oDR: Opinion

Why Russians are not protesting against the war

Since the Ukraine war began, the West has asked why Russians aren’t marching on the streets. The answer is simple

Sergey Smirnov
5 October 2022, 10.45am

Russian law enforcement has targeted the very initiatives that call for protests, leaving few routes for mobilisation


(c) Nikolay Vinokurov / Alamy Stock Photo. All rights reserved

The Kremlin’s war on Ukraine, and especially the mobilisation announced in September, are a real shock for Russian society.

Even if you factor in pro-government opinion surveys, there are millions of people in Russia who are dissatisfied with what is happening. And the people who most disagree with the Russian government are young people. According to the most conservative estimates, the number of under-25s against the war is equivalent to the number of people of all ages who support it.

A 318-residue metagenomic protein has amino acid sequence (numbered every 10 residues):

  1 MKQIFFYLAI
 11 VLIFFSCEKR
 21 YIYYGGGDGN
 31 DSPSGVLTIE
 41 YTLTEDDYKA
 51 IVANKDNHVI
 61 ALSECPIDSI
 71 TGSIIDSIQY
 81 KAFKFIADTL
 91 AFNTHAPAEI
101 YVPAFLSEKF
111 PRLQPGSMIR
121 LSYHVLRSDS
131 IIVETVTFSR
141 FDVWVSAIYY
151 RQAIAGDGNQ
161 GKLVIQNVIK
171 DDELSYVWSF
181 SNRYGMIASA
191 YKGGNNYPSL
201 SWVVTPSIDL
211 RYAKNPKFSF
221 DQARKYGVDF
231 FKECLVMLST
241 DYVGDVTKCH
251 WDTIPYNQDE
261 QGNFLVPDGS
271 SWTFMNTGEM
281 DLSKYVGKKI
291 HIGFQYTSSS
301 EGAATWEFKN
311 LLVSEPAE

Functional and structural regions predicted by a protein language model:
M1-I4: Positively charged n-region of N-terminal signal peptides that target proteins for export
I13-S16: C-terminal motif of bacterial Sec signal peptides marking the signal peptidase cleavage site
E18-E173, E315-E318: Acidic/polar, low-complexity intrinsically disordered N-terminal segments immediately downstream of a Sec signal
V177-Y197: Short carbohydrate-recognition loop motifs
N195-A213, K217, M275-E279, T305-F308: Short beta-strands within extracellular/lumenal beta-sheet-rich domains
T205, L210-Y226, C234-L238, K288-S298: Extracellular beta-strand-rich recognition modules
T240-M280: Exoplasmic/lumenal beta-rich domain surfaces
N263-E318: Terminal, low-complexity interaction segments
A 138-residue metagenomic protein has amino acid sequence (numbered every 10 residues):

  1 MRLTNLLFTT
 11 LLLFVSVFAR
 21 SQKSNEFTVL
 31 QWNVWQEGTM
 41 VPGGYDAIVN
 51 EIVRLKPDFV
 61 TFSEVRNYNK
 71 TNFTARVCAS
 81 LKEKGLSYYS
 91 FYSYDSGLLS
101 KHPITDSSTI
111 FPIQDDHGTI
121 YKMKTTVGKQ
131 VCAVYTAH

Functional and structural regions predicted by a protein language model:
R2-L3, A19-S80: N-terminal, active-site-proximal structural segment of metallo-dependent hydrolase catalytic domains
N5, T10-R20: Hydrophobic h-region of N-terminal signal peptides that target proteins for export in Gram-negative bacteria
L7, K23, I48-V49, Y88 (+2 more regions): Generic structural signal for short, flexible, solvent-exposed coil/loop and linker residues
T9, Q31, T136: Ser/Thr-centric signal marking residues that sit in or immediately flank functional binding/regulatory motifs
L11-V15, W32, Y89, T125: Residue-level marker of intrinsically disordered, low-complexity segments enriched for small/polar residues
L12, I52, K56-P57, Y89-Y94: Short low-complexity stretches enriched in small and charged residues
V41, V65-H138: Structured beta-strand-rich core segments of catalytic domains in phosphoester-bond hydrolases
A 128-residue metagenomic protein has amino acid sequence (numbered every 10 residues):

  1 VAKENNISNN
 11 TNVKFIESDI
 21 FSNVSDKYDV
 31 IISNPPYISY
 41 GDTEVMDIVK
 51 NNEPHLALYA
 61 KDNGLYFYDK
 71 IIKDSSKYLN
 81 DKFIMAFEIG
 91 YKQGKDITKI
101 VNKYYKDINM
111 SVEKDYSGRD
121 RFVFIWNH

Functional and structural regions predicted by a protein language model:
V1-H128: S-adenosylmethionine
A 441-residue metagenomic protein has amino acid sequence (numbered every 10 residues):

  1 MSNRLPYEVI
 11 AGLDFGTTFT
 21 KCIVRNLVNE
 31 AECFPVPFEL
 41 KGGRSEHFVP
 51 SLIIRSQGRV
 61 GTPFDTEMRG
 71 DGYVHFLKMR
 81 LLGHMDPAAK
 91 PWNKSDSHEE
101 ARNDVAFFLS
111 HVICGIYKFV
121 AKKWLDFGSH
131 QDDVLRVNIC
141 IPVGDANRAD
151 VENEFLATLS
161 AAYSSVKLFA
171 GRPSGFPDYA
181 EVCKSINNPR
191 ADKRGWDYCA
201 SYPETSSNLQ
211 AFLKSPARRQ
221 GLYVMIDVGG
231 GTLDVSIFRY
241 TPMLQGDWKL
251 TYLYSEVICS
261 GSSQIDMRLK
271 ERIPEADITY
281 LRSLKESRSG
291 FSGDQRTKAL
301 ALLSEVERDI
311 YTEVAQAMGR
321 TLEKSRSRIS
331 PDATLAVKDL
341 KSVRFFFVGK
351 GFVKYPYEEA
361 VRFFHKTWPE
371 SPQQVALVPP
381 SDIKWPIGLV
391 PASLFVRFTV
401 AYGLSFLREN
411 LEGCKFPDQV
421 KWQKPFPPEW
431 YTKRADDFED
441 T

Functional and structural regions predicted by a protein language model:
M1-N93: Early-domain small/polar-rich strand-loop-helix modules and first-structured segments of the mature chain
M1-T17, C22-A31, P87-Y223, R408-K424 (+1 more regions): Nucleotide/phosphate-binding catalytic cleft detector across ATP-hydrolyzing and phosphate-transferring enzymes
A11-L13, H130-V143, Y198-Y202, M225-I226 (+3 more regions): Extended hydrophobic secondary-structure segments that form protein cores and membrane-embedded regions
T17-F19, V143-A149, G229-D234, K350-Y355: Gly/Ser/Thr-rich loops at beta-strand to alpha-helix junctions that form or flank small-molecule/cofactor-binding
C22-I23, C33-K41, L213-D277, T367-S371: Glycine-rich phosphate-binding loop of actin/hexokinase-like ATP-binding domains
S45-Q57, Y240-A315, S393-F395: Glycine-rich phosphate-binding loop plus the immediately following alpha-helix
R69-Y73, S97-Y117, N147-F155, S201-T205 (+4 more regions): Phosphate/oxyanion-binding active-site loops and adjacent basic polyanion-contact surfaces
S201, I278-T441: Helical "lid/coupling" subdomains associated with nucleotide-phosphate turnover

But why aren’t these people out on the streets of Russian cities?

This is one of the West’s most asked questions since the invasion of Ukraine in February. The simplest answer is this: because Russians support the war and Russian president Vladimir Putin.

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It’s an argument used frequently by Western politicians, and one that is used to justify closing international borders to Russian citizens. ‘Fight inside your own country’ is a familiar slogan. Eastern European politicians and citizens make this point particularly often. Which is understandable: they feel the pain of Ukraine more closely, remember life under Soviet occupation and fear a Russian invasion themselves.

In fact, to understand the absence of active protests in Russia, an analogy may help.

Soviet-style repression and rigged elections

In terms of ideology and repression, the Putin regime is similar to the Soviet regime and even tries to use elements of the Stalinist Soviet Union. Since the war began, laws have been adopted in Russia that can result in up to ten years in prison for soldiers surrendering to Ukraine’s armed forces.